HK company to mine rare earths in Perak

Posted on April 27, 2011. Filed under: Pollution |

-The Malaysian Insider-

UPDATED @ 06:35:24 PM 27-04-2011
By Debra Chong
April 27, 2011

A local subsidiary has applied for a licence to explore a 250-hectare area. — Greentechmedia.com pic

KUALA LUMPUR, April 27 – A Hong Kong company and the Perak government have agreed to explore and mine for rare earths in the state, even as controversy is raging over the Lynas refinery in Pahang.

In a filing to the Hong Kong Stock Exchange dated April 18, CVM Minerals Limited — linked to Ho Wah Genting Berhad — announced it had entered into a memorandum of understanding (MoU) with the Perak State Development Corporation (PSDC) to carry out the project in Bukit Merah, Ipoh.

The Hong Kong company, through its local subsidiary CVM Metal Recycle Sdn Bhd, has applied to the state’s land and mineral office for a licence to explore the area, covering 250 hectares, for rare earths.

Bukit Merah was also the site of Malaysia’s last rare earths plant 20 years ago, which is still undergoing a massive RM300 million clean-up.

Environmentalists have raised questions over radioactive waste being produced and stored at Lynas’s Gebeng plant, fearing a repeat of the Japanese-owned Mitsubishi Chemical’s Asian Rare Earth (ARE) plant, which has been linked to eight cases of leukaemia, seven resulting in death.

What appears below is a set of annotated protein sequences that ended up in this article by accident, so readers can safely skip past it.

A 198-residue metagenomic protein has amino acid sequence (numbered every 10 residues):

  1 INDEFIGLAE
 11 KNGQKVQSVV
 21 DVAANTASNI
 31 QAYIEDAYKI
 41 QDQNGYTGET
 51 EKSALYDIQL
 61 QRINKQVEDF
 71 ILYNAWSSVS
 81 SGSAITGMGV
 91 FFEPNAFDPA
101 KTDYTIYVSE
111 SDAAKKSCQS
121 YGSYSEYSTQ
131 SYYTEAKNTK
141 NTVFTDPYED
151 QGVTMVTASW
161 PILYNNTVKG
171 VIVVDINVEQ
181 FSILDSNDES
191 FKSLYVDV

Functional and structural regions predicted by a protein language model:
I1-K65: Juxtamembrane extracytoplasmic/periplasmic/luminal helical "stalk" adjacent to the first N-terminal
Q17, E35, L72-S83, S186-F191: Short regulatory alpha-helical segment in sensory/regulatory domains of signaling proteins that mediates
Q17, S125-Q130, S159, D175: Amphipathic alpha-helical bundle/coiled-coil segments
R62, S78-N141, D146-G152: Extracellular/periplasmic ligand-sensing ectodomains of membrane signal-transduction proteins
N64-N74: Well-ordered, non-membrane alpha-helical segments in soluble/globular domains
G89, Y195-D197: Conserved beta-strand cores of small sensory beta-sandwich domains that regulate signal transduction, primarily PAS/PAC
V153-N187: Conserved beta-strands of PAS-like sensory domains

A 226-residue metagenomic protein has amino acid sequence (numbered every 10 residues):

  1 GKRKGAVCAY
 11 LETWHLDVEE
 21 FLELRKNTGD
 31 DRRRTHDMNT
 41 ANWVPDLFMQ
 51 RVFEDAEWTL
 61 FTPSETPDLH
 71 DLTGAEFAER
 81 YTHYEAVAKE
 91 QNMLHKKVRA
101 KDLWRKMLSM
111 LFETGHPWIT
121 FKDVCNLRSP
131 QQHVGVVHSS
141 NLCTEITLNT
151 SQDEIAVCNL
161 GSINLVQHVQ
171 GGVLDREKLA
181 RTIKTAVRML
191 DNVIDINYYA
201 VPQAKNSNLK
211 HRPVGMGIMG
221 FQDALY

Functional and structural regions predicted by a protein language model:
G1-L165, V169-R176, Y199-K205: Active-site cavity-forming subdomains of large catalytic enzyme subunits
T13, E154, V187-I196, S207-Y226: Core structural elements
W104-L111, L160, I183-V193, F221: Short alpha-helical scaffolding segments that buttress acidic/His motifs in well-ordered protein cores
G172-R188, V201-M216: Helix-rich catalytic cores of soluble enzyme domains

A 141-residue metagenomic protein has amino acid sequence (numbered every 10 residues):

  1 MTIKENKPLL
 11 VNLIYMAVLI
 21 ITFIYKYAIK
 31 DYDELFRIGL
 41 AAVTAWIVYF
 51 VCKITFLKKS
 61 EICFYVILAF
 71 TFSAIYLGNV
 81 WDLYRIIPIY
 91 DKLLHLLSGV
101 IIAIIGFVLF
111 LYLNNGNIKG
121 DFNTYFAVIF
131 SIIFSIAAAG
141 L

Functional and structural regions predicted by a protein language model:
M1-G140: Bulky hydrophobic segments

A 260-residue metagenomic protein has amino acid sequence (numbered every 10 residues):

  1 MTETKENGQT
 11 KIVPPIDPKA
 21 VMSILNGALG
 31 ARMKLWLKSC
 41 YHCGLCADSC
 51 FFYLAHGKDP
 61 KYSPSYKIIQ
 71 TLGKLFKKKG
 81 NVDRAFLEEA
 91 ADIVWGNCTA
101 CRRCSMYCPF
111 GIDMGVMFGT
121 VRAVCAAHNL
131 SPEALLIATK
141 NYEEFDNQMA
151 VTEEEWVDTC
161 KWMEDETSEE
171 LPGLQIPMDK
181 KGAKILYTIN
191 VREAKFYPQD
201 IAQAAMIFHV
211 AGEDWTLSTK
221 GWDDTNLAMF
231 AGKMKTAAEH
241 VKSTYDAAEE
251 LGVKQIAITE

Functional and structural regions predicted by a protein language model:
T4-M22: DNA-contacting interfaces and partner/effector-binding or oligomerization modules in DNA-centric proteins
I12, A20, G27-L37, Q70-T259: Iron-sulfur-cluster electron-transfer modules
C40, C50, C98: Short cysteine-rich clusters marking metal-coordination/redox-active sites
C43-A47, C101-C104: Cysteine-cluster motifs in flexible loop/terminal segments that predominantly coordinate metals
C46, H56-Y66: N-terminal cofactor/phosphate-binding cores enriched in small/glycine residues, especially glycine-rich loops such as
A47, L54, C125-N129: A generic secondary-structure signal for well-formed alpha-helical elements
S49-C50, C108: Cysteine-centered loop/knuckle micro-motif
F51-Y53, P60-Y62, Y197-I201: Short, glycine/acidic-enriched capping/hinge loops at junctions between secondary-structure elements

The Australian miner’s shares dropped eight per cent to AU$2.25, as of 3.49 pm in Sydney, on the first day of trading since the Malaysian government announced a review of its plant in Gebeng.

CVM’s shares traded at HK$0.33 on the HK stock exchange, as of 4pm today.

CVMSB, which is headquartered here, was set up in 2007 to mine for dolomite and manufacture magnesium ingots in Malaysia.

It has been operating in Perak since June 2009 and is also exploring mining iron ore, coal and manganese.

CVM’s chairman, Goh Sin Huat, was formerly Ho Wah Genting Berhad CEO.

Ho Wah Genting, which also holds a stake in CVM, has also been reported as saying it would venture into tin mining to widen its earnings base.

The company also said that the deal with Perak’s investment arm has yet to be sealed.

“As of the date of this announcement, no legally binding agreement has been entered into between the company and PKNP in relation to the formation of the joint venture,” CVM said in its filing.

PKNP is the Malay acronym for PSDC, which is Perak’s state investment arm. It was also announced that PKNP is interested in taking up 135.3 million of CVM’s shares, which is about 4.73 per cent of the company’s total shares issued.

CVM also said that it would be the major shareholder of the rare earths project in Perak, if the two parties do finally agree to ink the deal.

The company noted that Bukit Merah is under the Northern Corridor Economic region (NCER) to develop human capital, agriculture, manufacturing, tourism and infrastructure.

“In the early nineties, two rare earth processing plants had operated at Bukit Merah to produce mixed rare earth products.